determining that a size of the existing DBpartition exceeds a threshold.
19. The method of claim 7, wherein determining that the criteria for repartitioning the existing DBpartition has been satisfied comprises:
determining that a size of one or more table partitions in the existing DBpartition exceeds a threshold.
20. The method of claim 7, wherein determining that the criteria for repartitioning the existing DBpartition has been satisfied comprises:
determining that a frequency in which queries are directed toward the existing
DBpartition exceeds a threshold.
21. The method of claim 7, wherein determining that the criteria for repartitioning the existing DBpartition has been satisfied comprises:
determining that a frequency in which entries are added to the existing DBpartition exceeds a threshold.
22. An apparatus comprising:
a processor; and
a computer readable storage medium storing programming for execution by the processor, the programming including instructions to:
determine that a criteria for repartitioning an existing database partition (DBpartition) of a massively parallel processing (MPP) database has been satisfied, wherein the existing DBpartition comprises a first partition of a first table (tl -pl) and a first partition of a second table (t2-pl);
re-allocate a first set of entries in the tl-pl and a second set of entries in the t2-pl to a new DBpartition; and
update a catalog to associate the first set of entries and the second set of entries with both the existing DBpartition and the new DBpartition such that queries for the first set of entries or the second set of entries received during a migration period are directed toward both the existing DBpartition and the new DBpartition;
migrate the first set of entries and the second set of entries from the existing
DBpartition to the new DBpartition; and
re -update the catalog to associate the first set of entries and the second set of entries with the new DBpartition after migrating the set of entries from the existing DBpartition to the new DBpartition.
PCT/CN2013/088276 2012-11-30 2013-12-02 Method for automated scaling of massive parallel processing (mpp) database WO2014082602A1 (en)

Priority Applications (2)

Application Number Priority Date Filing Date Title
US13/691,402 2012-11-30
US13/691,402 US8799284B2 (en) 2012-11-30 2012-11-30 Method for automated scaling of a massive parallel processing (MPP) database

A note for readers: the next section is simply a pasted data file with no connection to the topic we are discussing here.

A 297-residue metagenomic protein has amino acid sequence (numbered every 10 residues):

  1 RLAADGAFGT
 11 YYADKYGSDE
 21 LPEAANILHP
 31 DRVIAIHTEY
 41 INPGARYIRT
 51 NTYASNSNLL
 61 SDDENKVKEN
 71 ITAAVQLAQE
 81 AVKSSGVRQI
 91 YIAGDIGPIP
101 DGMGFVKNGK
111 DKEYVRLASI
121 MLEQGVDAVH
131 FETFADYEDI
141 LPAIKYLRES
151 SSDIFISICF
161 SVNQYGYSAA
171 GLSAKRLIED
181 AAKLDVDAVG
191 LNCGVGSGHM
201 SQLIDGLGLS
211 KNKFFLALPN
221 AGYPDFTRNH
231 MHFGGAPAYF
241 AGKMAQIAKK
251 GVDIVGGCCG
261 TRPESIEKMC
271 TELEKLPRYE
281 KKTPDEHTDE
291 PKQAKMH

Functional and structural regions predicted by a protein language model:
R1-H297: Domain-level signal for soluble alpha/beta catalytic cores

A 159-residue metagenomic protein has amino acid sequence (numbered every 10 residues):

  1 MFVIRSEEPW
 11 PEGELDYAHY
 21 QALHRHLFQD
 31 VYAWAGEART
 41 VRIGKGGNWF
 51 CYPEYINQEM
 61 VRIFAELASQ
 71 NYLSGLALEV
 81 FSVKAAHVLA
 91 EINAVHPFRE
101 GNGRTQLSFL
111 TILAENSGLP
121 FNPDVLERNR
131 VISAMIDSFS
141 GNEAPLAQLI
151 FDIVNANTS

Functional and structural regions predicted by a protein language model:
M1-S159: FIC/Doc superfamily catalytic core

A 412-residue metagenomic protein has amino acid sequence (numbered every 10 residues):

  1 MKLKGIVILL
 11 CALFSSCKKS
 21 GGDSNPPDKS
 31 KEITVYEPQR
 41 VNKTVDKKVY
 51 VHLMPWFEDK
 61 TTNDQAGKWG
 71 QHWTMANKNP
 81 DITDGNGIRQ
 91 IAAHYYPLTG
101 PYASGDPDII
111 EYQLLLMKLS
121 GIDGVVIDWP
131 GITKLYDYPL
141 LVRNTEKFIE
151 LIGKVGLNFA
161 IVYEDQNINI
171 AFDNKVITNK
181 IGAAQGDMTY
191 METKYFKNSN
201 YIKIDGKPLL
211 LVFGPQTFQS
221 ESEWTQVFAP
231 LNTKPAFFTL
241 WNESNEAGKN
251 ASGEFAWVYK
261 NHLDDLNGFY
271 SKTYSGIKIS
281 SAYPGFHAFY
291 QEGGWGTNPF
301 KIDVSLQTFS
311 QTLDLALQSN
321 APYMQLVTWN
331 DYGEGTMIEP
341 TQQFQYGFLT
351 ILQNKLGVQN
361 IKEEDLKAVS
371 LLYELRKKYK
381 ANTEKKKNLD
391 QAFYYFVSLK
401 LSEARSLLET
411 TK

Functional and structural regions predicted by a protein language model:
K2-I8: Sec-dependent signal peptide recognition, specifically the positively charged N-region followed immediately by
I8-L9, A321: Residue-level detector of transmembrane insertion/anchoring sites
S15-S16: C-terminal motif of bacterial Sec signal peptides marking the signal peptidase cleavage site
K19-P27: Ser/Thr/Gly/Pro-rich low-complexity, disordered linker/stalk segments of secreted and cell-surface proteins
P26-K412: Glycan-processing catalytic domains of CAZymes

Applications Claiming Priority (2)

Application Number Priority Date Filing Date Title
EP13857829.9A EP2917854B1 (en) 2012-11-30 2013-12-02 Method for automated scaling of massive parallel processing (mpp) database
CN201380059501.0A CN105009110B (en) 2012-11-30 2013-12-02 The automatic telescopic method of MPP (MPP) database

Publications (1)

Publication Number Publication Date
WO2014082602A1 true WO2014082602A1 (en) 2014-06-05

Family

ID=50826525

Family Applications (1)

Application Number Title Priority Date Filing Date
PCT/CN2013/088276 WO2014082602A1 (en) 2012-11-30 2013-12-02 Method for automated scaling of massive parallel processing (mpp) database

Country Status (4)

Country Link
US (1) US8799284B2 (en)
EP (1) EP2917854B1 (en)
CN (1) CN105009110B (en)
WO (1) WO2014082602A1 (en)

Cited By (1)

* Cited by examiner, † Cited by third party
Publication number Priority date Publication date Assignee Title
WO2016116052A1 (en) * 2015-01-21 2016-07-28 Huawei Technologies Co., Ltd. System and method for massively parallel processor database

Families Citing this family (20)

* Cited by examiner, † Cited by third party
Publication number Priority date Publication date Assignee Title
US9239741B2 (en) * 2012-10-16 2016-01-19 Futurewei Technologies, Inc. System and method for flexible distributed massively parallel processing (MPP)
US9785645B1 (en) * 2013-09-24 2017-10-10 EMC IP Holding Company LLC Database migration management
US10192187B2 (en) * 2014-01-03 2019-01-29 Visier Solutions, Inc. Comparison of client and benchmark data
US10042910B2 (en) * 2014-02-24 2018-08-07 Sap Se Database table re-partitioning using two active partition specifications
US9792185B2 (en) 2014-06-24 2017-10-17 International Business Machines Corporation Directed backup for massively parallel processing databases
US10089357B2 (en) * 2014-09-26 2018-10-02 Oracle International Corporation System and method for generating partition-based splits in a massively parallel or distributed database environment